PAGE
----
Big Eyes

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The most bizarre thing about this incredible story is not that it is true, but that it was toned down to keep it believable. It is also a twisted representation of the domestic, as in marriage, culture of the 50s. For all of the things still off-kilter in Western culture, mirrors like this remind us how far we have come… and how far we have to go in other ways.

Adams (Her) navigates a difficult role with incredible and sympathetic subtlety. She could easily become an object of frustration and derision, but she helps you believe the choices the real Keane made, from beginning to end. Opposite her, Waltz (The Zero Theorem) delivers an onion layer of a man that you recognize immediately, but without any sense of just how off he is; Waltz pulls you along his journey as well, though with a bit less sympathy than Adam’s performance. To be honest, I’m not sure there is any sympathy to be had for the man.

For all the personal aspects of this tale, it is primarily a story about art: what is it, what does it mean, who commits it, who defines it. Director Burton (Frankenweenie) keeps the story entirely personal through this more cerebral backdrop, but he frames it so that you understand the import of the events that you watch transpire. This film is really Burton at his best: intensely personal on a huge canvas, but completely controlled. And visually it is stunning; you’d expect nothing less than beautiful composition in a story about painting and art,  but the richness of the pallet and the framing of the images is really wonderful.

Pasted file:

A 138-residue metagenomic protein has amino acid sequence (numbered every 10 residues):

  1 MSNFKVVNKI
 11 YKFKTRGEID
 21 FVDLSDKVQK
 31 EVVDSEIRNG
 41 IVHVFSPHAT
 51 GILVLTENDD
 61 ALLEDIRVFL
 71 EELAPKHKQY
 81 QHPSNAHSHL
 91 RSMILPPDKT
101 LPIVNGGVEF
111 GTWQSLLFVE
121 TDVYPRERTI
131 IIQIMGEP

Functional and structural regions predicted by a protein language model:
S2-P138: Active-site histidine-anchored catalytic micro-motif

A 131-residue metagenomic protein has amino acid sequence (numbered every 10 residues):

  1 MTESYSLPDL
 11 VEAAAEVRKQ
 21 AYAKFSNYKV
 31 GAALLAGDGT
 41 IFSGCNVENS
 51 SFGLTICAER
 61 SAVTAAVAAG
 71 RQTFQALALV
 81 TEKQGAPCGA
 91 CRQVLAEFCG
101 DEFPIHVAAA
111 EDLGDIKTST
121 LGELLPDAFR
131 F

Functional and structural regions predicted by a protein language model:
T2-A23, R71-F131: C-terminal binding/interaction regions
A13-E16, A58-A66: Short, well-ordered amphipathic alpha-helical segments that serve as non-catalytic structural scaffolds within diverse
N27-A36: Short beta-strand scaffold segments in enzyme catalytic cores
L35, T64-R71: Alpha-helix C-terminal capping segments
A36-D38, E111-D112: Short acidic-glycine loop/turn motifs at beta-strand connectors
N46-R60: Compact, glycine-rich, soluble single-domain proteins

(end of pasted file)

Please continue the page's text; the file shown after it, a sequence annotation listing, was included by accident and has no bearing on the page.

Creating the primary story frame, Huston (The Congress) gives us a sonorous perspective on the whole story, and yet still a personal story of his own. In additional roles, Stamp (Unfinished Song), Ritter (Don’t Trust the B*), and Schwartzman (Saving Mr. Banks) provide additional perspective and catalyst.

A good part of the success of the film is due to the script by long-time team Alexander & Karaszewski (Ed Wood, 1408). They asked all the questions that the original reporters skipped when they went for the sensation. They asked “why” and “how did you feel.” That focus on individuals gave Burton and the actors the meat to work with to create such an effective film.

In a weird sympathetic vibration, the path that Keane took for art is a somewhat timely story to tell. End-running the existing institutions occurred again with the rise of digital music and is now occurring with the democratization of publishing, for all its good and ill. The old institutions are finding the river running around them more than through them, and the tide continues to rise. However you feel about the events and people of this tale, it laid the groundwork for everything that is now the social network of art at a grassroots level.

For both the performances and the tale, this film is worth seeing. It resonates long after the final credit roll.

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